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VeganCleopatra

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Sex on Earth: A Celebration of Animal Reproduction
Jules Howard

The Exile: An Outlander Graphic Novel

The Exile: An Outlander Graphic Novel - Diana Gabaldon, Hoang Nguyen Since I have never read a graphic novel I did find the putting of a novel I have read into graphic novel form to be interesting. However, I wasn't overly enthralled with it. I had issues with both the story and the art, but mostly the art work.

But first the story. I found it odd that the cover of the novel states that it is Jamie's side of the story, but the intro states that it is from Murtagh's point of view. I did not feel as though much was added to Jamie's story and it was, aside from a few scenes, largely not from Murtagh's point of view but identical to Outlander. Yes, there were some things which Murtagh sees which we never knew about but these are minimal.

I did not like the addition of Kenneth, especially since he was not even in Outlander. The addition of Kenneth felt forced and unnecessary. Overall, the story did not feel like an addition to Outlander, just Outlander in a different format. Although it was nice to have an answer regarding the mysterious French girl and Jamie. I also feel like one would have to have read Outlander to understand this graphic novel fully.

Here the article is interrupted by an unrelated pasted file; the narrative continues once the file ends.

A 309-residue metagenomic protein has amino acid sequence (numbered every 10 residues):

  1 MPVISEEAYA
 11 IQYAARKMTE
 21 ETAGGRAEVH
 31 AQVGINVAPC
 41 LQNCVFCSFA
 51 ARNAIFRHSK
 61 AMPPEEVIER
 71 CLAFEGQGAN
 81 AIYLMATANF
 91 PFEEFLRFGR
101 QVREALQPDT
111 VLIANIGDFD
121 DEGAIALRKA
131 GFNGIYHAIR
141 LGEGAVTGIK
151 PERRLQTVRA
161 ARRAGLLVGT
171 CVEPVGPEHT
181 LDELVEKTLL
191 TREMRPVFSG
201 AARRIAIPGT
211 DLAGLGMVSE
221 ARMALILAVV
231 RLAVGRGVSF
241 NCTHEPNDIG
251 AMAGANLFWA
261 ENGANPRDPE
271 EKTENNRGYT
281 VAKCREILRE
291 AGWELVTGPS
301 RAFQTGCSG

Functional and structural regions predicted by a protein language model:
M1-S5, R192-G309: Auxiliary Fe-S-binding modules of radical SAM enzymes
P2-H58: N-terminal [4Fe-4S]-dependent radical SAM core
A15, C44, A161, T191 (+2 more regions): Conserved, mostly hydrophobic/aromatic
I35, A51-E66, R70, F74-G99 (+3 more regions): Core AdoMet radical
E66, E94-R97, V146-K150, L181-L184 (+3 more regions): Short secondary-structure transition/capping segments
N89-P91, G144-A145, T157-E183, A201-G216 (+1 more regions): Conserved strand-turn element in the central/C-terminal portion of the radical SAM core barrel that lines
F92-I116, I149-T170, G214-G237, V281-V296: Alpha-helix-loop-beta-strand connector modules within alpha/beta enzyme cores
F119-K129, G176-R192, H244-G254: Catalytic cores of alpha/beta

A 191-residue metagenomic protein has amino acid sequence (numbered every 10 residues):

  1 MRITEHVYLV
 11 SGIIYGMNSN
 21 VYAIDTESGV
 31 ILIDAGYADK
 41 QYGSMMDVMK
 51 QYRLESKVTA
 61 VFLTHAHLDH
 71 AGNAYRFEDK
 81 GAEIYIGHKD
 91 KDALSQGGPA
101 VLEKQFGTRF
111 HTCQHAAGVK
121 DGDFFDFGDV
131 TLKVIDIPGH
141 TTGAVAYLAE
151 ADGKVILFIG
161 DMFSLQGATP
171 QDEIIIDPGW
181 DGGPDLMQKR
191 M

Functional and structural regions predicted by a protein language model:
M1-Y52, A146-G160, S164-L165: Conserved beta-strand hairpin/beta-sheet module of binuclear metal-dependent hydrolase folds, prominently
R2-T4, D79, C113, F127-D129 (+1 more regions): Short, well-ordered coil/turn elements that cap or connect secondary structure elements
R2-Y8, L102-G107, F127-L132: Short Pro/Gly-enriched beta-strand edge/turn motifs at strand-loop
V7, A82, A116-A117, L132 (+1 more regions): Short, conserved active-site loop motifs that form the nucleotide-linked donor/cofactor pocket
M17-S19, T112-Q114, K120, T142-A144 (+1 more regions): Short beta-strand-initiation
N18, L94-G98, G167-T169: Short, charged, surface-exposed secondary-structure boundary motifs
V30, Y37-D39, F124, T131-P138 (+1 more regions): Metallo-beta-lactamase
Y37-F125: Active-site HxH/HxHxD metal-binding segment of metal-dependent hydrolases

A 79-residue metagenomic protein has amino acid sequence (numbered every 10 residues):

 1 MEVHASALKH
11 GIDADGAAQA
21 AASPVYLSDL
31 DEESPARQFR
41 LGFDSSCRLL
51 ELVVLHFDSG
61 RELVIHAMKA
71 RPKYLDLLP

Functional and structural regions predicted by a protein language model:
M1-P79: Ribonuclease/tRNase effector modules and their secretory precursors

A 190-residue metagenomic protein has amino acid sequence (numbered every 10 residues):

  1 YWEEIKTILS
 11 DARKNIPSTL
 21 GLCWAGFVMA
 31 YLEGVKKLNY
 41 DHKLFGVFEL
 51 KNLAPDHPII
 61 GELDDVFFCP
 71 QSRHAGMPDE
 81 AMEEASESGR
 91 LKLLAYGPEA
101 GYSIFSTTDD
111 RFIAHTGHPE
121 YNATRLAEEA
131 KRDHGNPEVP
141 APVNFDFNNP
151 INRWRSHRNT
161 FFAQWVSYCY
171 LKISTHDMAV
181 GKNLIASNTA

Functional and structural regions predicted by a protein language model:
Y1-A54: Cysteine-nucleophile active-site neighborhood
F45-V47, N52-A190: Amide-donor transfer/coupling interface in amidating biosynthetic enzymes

As for the art work, many of the drawings were beautiful, but mostly towards the beginning of the novel. It was almost as if the artist grew more tired the longer the novel went on and it showed in his work. The art work, overall, was terribly inconsistent. One of my biggest (literally) gripes was the fact that Claire's cleavage grew seemingly from scene to scene. The size and coverage of her cleavage was ridiculous and never seemed accurate aside from when she first came through the stones. And why is it that such a small portion of her cleavage was covered? I don't recall this in Outlander but if this was the case no wonder they thought she was a prostitute! Ridiculous!

Profile shots were absolutely poorly done to the degree where you would never have guessed they were drawn by the same artist. The scenes immediately before the explanation of the French girl were well done and then the French scenes were horrific. The difference between the two pages was alarming. Also, the landscape shots did not scream Scotland at all.

Jamie is supposed to be clearly identifiable but was not shortly into the story and all of the characters began blending together. Sometimes you weren't even certain who was speaking based on the drawings. Also, Jamie looks younger the longer the novel goes along, not like the Jamie from the first few pages (which felt accurate).

DG's inclusion at the end felt like an apology for the problems in the novel. Almost like she was saying "I tried to have control over the artist, I just clearly had none."

Overall, I did enjoy the book but the inconsistency drove me crazy. Had the artistry been at a higher level or the story been more new and interesting, it would have received a higher rating. I will say this for the novel though, it left me wanting to read Outlander again, if only to clear my head of Kenneth and Claire's cleavage.